Romania: 73 Syrian Migrants Discovered Hidden in Furniture Truck
Border authorities discovered 73 Syrian migrants packed into the back of a furniture truck on Saturday as the driver tried to cross the Romania-Hungary border.
said there were 74 people in the truck, including 73 Syrian nationals and one Iranian, aged from 12 to 41.According to the Associated Press, the truck was bound from Turkey to France when Romanian customs officials stopped the Turkish driver at the Nadlac border crossing. Reports
The group could face charges for crossing the border illegally, while the driver is suspected of trafficking migrants.
The United Nations High Commission for Refugees reports that there are four million Syrian refugees dispersed worldwide, including nearly 1.8 million Syrians registered in Turkey.
Many migrants have tried to reach the European Union using illegal channels, leaving them vulnerable to organized criminals specialized in making money from human trafficking.
According to Europol, the EU’s police force, smuggling gangs sent 220,000 migrants on dangerous sea routes over the Mediterranean to EU countries in 2014 alone.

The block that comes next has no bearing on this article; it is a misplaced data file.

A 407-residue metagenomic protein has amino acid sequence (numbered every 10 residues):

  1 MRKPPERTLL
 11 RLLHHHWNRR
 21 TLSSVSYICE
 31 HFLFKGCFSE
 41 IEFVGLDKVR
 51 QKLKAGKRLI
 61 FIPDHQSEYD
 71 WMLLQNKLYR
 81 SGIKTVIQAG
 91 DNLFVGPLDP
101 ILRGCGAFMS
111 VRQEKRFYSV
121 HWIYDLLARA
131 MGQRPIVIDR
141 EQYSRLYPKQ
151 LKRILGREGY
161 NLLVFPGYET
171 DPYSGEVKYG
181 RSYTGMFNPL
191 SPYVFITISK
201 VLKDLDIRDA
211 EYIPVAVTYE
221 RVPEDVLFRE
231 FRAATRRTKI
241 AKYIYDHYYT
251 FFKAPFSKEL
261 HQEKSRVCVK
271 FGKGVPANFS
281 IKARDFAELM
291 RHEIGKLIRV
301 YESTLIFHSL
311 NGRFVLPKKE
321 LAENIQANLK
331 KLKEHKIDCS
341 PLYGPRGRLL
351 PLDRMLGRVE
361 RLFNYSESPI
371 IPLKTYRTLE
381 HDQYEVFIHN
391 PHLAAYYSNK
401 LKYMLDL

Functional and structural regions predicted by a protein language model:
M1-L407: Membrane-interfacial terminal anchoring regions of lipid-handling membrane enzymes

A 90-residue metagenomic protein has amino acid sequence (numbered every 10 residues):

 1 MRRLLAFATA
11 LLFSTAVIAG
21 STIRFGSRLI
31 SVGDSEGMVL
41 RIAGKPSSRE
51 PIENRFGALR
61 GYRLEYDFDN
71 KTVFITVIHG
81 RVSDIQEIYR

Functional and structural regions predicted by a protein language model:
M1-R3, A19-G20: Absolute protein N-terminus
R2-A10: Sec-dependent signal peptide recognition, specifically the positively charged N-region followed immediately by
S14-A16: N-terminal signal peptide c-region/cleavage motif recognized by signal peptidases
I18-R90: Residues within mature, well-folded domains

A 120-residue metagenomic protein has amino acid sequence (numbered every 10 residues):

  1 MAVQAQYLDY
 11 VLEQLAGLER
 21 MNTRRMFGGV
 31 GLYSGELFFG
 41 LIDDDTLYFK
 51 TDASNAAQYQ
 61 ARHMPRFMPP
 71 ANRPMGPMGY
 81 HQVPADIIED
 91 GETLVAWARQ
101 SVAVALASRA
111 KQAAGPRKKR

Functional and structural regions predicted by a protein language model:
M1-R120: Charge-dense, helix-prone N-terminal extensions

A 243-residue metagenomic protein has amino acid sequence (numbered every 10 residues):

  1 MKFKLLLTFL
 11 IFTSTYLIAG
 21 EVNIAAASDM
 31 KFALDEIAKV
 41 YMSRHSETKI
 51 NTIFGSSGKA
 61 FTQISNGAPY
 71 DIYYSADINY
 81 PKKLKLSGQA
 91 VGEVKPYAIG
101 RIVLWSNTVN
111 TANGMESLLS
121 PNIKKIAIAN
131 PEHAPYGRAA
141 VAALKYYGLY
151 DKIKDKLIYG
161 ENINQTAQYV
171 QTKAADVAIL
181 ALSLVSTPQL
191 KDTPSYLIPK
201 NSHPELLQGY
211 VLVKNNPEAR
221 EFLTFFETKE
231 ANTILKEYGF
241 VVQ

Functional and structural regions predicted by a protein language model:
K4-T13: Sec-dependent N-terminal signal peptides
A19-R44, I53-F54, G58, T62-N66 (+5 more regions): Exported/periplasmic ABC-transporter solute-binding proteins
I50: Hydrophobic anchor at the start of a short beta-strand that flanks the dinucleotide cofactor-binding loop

Few Other Options for Migrants?
Stephanie Hepburn, journalist and human trafficking expert, has written in a blog for The Trafficking Research Project that: “Refugees, having been displaced from their home country, are vulnerable to human trafficking because they face continued uncertainty, financial strain, and lack of legal and/or social inclusion.”
The journey of Syrian refugees can be fraught with danger. In an attempt to depict their plight, the BBC has launched an interactive project called 'Syrian Journey: Choose your own escape route’. The users must choose between two options at each step of the process as they try to gain asylum in the European Union. The game has drawn criticism for making light of the subject from some quarters, but been lauded for its accessibility by others.
Recent initiatives by Europol working with national police forces aim to clamp down on illegal human smuggling. But critics cite a lack of alternatives for migrants from war-torn countries. Refugee law expert James Hathaway has argued that, since victims of war cannot seek asylum until they officially leave their home country, human traffickers are a vital part in the chain for some refugees to reach safety.